Additionally, the identified VUS alters a conserved residue in the BRCT domain of the BRCA1 protein. This domain (residues 1650-1863) is involved in the interactions between BRCA1 and other phosphoproteins. Based on the similarity between the identified VUS and the previously known mutation, the VUS was classified as ‘VUSD- Variant of Unknown Significance with a probable damaging effect’.

Conclusions

Genetic as well as in silico analyses indicated that Humaira was heterozygous for a BRCA1  VUS which is likely to be pathogenic.

The re-classification of this variant, as a potentially damaging gene mutation, established her eligibility to receive PARP inhibitor therapy (Mirza et al. 2016; Oza et al. 2015; Swisher et al. 2017; Crafton et al. 2016; Jenner et al. 2016)).

Mutation-specific testing was advised to her children, a son aged 31 years and a daughter aged 21 years, in order to ascertain their chances of developing breast as well as ovarian cancer. Ad hoc knowledge of their genetic status as carriers of this pathogenic VUS will allow them to take advantage of surveillance strategies.

References

Crafton, S.M., Bixel, K. & Hays, J.L., 2016. PARP inhibition and gynecologic malignancies: A review of current literature and ongoing trials. Gynecologic Oncology, 142(3), pp.588–596. Available at: http://www.ncbi.nlm.nih.gov/pubmed/27168003 [Accessed January 21, 2017].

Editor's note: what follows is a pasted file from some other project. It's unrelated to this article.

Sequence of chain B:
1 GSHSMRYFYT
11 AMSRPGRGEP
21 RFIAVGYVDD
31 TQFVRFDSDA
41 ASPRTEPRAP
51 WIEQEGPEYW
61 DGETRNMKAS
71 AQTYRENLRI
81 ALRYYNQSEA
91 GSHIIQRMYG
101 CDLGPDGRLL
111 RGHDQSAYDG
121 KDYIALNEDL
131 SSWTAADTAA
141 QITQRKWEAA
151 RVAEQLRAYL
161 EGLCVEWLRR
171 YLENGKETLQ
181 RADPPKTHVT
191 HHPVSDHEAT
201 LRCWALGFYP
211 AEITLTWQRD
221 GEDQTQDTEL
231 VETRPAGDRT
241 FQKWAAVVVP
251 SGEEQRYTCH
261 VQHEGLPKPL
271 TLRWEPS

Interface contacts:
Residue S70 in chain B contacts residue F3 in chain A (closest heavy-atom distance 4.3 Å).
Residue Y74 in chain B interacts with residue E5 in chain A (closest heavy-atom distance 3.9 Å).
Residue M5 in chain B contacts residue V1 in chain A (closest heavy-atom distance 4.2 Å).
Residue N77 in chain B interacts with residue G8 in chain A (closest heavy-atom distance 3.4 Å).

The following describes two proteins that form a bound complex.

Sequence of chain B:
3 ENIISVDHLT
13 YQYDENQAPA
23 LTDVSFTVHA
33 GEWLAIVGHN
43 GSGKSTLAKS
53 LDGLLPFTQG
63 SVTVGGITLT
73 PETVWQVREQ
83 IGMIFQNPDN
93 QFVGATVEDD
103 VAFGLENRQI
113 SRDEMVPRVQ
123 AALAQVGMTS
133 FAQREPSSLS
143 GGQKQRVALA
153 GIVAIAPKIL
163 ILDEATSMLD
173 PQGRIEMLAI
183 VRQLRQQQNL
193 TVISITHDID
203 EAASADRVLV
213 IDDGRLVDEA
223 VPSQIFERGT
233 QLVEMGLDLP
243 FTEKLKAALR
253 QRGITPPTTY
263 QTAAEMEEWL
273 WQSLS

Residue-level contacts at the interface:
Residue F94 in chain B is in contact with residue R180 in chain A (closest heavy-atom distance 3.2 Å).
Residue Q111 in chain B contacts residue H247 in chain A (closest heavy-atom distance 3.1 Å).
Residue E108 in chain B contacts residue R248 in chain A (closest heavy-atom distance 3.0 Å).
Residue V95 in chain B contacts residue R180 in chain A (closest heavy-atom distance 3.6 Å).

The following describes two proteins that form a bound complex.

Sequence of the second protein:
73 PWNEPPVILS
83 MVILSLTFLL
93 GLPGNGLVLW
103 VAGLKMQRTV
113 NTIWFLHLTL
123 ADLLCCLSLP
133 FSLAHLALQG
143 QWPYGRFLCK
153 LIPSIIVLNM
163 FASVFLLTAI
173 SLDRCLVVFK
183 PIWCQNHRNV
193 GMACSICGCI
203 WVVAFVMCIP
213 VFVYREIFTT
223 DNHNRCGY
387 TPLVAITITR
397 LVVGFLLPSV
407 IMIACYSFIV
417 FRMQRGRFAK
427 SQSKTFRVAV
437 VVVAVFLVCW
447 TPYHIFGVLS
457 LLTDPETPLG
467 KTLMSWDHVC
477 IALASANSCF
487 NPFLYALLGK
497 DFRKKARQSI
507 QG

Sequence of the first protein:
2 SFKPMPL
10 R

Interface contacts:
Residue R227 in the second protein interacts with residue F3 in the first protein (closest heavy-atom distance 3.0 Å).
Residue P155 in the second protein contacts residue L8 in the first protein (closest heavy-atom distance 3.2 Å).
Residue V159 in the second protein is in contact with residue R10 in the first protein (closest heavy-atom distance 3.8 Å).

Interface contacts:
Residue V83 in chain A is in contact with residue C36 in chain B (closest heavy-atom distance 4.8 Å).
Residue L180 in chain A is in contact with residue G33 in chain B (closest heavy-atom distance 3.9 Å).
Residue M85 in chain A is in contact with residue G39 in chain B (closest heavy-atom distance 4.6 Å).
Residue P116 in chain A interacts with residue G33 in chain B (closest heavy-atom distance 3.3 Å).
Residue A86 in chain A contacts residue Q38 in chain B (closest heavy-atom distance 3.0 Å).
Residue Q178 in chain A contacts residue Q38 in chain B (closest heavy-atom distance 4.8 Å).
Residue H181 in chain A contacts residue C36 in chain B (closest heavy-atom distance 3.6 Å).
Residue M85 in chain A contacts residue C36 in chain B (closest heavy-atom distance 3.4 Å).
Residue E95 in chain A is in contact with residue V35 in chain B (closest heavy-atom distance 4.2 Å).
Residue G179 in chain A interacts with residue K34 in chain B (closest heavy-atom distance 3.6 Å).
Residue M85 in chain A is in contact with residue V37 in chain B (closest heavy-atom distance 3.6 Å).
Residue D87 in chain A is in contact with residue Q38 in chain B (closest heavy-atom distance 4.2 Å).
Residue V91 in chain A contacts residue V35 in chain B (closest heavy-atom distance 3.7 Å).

Jenner, Z.B., Sood, A.K. & Coleman, R.L., 2016. Evaluation of rucaparib and companion diagnostics in the PARP inhibitor landscape for recurrent ovarian cancer therapy. Future Oncology, 12(12), pp.1439–1456. Available at: http://www.ncbi.nlm.nih.gov/pubmed/27087632 [Accessed January 20, 2017].

Mirza, M.R. et al., 2016. Niraparib Maintenance Therapy in Platinum-Sensitive, Recurrent Ovarian Cancer. New England Journal of Medicine, 375(22), pp.2154–2164. Available at: http://www.nejm.org/doi/10.1056/NEJMoa1611310 [Accessed January 16, 2017].

Oza, A.M. et al., 2015. Olaparib combined with chemotherapy for recurrent platinum-sensitive ovarian cancer: a randomised phase 2 trial. The Lancet Oncology, 16(1), pp.87–97. Available at: http://www.ncbi.nlm.nih.gov/pubmed/25481791 [Accessed January 16, 2017].

Swisher, E.M. et al., 2017. Rucaparib in relapsed, platinum-sensitive high-grade ovarian carcinoma (ARIEL2 Part 1): an international, multicentre, open-label, phase 2 trial. The Lancet Oncology, 18(1), pp.75–87. Available at: http://www.ncbi.nlm.nih.gov/pubmed/27908594 [Accessed January 21, 2017].

Vaclová, T. et al., 2016. Germline missense pathogenic variants in the BRCA1 BRCT domain, p.Gly1706Glu and p.Ala1708Glu, increase cellular sensitivity to PARP inhibitor olaparib by a dominant negative effect. Human molecular genetics, p.ddw343. Available at: https://academic.oup.com/hmg/article-lookup/doi/10.1093/hmg/ddw343 [Accessed March 22, 2017].